2008 Joint Meeting of The Geological Society of America, Soil Science Society of America, American Society of Agronomy, Crop Science Society of America, Gulf Coast Association of Geological Societies with the Gulf Coast Section of SEPM

Paper No. 2
Presentation Time: 8:00 AM-6:00 PM

Mapping Mineralogy and Mineral Chemistry of the Moon

LUCEY, Paul G., Hawaii Institute of Geophysics and Planetology, 1680 East-West Rd., P.O.S.T. 602b, Honolulu, HI 96822 and CAHILL, Joshua, Hawaii Institute of Geophysics and Planetology, University of Hawaii at Manoa, 1680 East West Road, Honolulu, HI 96822, lucey@higp.hawaii.edu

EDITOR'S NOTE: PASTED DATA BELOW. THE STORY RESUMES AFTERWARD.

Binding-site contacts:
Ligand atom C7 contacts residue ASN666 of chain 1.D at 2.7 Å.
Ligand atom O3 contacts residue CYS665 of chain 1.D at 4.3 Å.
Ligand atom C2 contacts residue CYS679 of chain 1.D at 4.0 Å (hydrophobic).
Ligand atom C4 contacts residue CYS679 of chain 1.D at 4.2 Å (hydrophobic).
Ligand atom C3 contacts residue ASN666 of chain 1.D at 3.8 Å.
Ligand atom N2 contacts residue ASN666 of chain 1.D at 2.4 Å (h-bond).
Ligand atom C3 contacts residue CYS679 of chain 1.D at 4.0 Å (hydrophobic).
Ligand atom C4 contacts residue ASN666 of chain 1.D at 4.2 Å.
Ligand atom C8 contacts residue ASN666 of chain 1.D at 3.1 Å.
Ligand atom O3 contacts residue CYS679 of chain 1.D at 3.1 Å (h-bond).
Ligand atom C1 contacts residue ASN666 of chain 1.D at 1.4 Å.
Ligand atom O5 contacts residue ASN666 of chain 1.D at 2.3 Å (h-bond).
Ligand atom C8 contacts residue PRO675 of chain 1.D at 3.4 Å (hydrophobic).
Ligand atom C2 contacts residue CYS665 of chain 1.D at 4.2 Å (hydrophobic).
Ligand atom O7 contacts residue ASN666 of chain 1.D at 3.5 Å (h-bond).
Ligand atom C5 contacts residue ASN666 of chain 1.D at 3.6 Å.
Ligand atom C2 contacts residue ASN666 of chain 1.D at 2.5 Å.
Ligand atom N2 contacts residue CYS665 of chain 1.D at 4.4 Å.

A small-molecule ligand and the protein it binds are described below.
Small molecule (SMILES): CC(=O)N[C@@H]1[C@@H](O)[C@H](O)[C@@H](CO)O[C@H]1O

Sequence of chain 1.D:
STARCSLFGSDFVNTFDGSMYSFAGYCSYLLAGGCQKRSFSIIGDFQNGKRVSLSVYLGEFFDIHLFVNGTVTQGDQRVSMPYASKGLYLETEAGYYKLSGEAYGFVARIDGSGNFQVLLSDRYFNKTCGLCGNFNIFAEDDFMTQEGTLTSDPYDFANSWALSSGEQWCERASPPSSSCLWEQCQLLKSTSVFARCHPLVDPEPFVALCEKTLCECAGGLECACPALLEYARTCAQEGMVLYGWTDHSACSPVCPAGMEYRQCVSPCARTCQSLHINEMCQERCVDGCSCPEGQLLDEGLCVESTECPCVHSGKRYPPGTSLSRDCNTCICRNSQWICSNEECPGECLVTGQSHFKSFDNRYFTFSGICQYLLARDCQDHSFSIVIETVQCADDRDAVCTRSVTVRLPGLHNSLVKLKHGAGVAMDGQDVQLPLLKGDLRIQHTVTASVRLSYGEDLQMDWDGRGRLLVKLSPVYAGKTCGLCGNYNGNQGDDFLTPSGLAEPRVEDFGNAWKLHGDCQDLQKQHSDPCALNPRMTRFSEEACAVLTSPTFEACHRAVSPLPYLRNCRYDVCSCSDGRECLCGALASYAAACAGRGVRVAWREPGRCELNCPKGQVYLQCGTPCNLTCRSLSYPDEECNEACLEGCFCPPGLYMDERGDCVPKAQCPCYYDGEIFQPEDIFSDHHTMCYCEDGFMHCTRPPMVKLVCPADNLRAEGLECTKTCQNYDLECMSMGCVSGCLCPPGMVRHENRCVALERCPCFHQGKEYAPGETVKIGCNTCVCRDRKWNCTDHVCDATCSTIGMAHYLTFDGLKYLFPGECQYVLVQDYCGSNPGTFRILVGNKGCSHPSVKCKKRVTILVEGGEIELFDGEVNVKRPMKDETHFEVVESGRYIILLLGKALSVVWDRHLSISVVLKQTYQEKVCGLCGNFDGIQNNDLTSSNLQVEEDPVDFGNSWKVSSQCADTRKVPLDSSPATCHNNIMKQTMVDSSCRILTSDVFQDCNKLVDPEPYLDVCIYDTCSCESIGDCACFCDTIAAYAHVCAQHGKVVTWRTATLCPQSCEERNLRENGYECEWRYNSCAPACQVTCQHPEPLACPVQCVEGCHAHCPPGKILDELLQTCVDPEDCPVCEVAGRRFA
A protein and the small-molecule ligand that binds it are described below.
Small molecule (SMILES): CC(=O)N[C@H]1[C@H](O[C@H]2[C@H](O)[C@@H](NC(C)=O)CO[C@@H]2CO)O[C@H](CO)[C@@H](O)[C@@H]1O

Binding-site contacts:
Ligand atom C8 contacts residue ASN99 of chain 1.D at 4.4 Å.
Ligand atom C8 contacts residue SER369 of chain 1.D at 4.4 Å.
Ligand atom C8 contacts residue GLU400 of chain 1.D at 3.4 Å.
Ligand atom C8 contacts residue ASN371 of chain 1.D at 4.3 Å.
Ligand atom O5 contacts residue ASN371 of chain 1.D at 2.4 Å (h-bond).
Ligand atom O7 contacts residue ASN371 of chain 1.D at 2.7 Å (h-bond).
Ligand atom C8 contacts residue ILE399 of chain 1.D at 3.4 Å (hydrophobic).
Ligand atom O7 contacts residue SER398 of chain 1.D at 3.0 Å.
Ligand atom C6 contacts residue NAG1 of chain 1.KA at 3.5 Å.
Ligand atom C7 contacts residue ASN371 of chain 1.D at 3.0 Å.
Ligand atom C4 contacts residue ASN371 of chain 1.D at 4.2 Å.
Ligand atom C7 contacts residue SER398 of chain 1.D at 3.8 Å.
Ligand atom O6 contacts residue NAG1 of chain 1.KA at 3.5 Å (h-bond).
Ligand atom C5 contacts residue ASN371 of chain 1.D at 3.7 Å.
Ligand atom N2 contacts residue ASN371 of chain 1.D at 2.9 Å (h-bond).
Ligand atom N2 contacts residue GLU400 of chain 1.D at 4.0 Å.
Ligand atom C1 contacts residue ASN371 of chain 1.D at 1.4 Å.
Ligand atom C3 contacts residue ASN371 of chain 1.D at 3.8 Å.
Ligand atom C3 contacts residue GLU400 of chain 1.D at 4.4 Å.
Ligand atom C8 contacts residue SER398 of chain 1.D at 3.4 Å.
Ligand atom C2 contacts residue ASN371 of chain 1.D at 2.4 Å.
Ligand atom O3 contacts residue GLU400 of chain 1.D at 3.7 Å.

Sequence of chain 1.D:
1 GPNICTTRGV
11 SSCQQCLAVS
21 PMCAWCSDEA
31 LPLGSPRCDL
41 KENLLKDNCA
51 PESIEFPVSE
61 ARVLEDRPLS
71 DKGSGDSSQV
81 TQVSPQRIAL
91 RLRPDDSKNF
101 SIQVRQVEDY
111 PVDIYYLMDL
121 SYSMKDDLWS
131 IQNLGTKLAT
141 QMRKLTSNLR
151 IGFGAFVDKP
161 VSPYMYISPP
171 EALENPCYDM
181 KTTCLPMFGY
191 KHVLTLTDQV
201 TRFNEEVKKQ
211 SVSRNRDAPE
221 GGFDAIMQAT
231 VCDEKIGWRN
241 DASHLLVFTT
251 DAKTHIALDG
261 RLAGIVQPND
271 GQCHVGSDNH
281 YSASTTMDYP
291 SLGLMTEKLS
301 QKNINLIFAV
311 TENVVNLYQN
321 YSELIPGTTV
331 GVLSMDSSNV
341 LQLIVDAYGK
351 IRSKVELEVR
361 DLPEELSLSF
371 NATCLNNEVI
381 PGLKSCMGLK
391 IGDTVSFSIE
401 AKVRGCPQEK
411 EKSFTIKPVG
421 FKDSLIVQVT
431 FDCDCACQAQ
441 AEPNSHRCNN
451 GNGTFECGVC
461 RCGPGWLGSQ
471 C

Near-IR spectra of lunar materials are strongly affected by both mineral abundance and mineral chemistry. Using a radiative transfer mixing model, we have developed methods to invert reflectance spectra and produce mineral abundances and Mg-number (ratio of Mg to the sum of Mg+Fe) from Clementine data, and from ground-based spectra of the Moon. We have used these data to address the issue of the importance of magnesian material on the Moon. In the Apollo collection, the Mg-suite of mafic plutonic rocks represent cumulates from relatively small magma bodies. These rocks are distinct from ferroan anorthosites in trace element content, as well as major mineralogy and chemistry. However, because these rocks are are either rare or absent in the lunar meteorite collection (presumably dominated by farside rocks), it is reasonable to hypothesize that the Mg-suite is a product of the unique thermal environment of the Th-rich Procellarum KREEP Terrane (PKT). However, our results suggest that magnesian material is more widespread and not confined to the PKT. We find two classes of magnesian material. First, within South Pole Aitken orthopyroxene-rich deposits appear to also be magnesian relative to the rest of the basin. Similar rocks also seem exposed in the western central highlands of the Moon. Second, some portions of iron poor, anorthositic regions on the farside seem to contain magnesian mafic minerals.